Bred Yendle reviews Central St Martins’s end-of-year show
Ranked 44 out of 47 in The Guardian’s 2016 league table of architecture schools
Each time I visit the now settled campus for the new Central Saint Martins (CSM), I find the size of the purpose-built space overwhelming. Lewis Cubbitt’s Granary – with its Stanton Williams retrofit – is huge. So when MArch course leader Melanie Dodd says there’s not enough student workshop space or lockers, it makes me grin – it feels so typically Saint Martins to me. Wherever it is located, be it Covent Garden or Argent’s King’s Cross development, there’s never enough space. But somehow the students make it work, and just get on with it, like the many thousands of us who have done so since 1854.
And judging by the number of prospective CSM students who were asking Dodd questions on the college walkthrough I attended, there never will be a comfortable or easy solution to this perennial problem. Dodd’s students, however, don’t have the luxury of this insider’s view because architecture at Saint Martins is relatively new. The BA, which sees around 80 students graduate each year, is just five years old. But with the MArch course, accredited in May, CSM can now offer five years of architectural education – Parts 1 and 2 – for the first time.
Dodd, a Cambridge graduate and practitioner with architect muf, has a diverse teaching background: six years as head of architecture at the RMIT in Melbourne until 2013, as well as diploma head at London Met in the early noughties. The first cohort of her Part 2-accredited students – six in total – graduate this year. Their final projects betray Dodd’s influence; what she calls ‘an interest in cities and things’.
The issues tackled are diverse: women on the Edgware Road, the lack of life in masterplanning, the maintenance of estates, the live/work unit, woodland cemeteries and meanwhile use.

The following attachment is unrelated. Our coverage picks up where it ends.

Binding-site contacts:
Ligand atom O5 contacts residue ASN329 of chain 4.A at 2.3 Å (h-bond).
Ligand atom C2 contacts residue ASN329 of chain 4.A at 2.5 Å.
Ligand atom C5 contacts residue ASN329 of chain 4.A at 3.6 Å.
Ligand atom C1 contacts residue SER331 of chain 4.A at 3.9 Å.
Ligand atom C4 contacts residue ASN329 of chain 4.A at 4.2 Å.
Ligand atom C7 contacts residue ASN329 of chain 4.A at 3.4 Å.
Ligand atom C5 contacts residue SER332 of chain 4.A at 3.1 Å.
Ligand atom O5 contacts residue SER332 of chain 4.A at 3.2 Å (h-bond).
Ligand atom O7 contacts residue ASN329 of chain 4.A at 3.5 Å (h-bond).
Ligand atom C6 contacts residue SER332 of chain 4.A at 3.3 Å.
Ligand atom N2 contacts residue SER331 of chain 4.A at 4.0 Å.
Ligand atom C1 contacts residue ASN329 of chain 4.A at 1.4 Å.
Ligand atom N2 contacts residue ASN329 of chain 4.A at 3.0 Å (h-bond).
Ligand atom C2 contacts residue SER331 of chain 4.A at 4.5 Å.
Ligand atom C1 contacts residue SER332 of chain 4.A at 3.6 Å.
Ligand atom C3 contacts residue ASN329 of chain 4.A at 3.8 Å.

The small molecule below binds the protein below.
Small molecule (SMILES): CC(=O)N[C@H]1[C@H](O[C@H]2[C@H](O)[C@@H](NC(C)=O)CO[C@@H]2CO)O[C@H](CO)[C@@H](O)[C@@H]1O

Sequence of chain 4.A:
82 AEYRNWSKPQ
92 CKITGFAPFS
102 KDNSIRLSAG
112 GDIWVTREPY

Standing out for me were ‘Industrious Neighbourhoods’ by Carlotta Novella and ‘Artefacts in the Landscape’ by Mary Katherine Spence. The former’s extensive research into where one can work concludes with a cute Joe Colombo-type plywood unit complete with serving flap, four wheels and tow bar. Spence’s study had cast-concrete test burial stones and a beautifully designed priest’s chasuble with a map of London’s cemeteries digitally printed on it. There’s an emphasis here on making, and the 1:1 scale.
As for the details of the MArch course? It’s part time, two days per week. There’s an industry placement for one term – embedded in the first year of study – allowing students to experience diverse forms of practice, and find mentors in the process too. It culminates in a year-long independent final design project, which must be real or made ‘live’ in some way, and which can be supported by students’ practice mentors. These mentors could be Liza Fior (muf architecture), Takeshi Hayatsu (6a Architects), Maria Lisogorskaya, Mat Leung, or Fran Edgerley (of this year’s Turner Prize nominated Assemble). Other potential mentors include Dominic Cullinan (Studio Cullinan and Buck), Andreas Lang (Public Works) and Finn Williams (GLA).
With a team like this working alongside her, Dodd seems unfazed by CSM’s lowly Guardian rating – the fourth lowest in the UK. ‘We can’t compete with the big London architecture schools’ she say. ‘And why should we?’ There are more important things to worry about anyway. Like space, and the neverending need for more if it.
Brad Yendle, art director at the AJ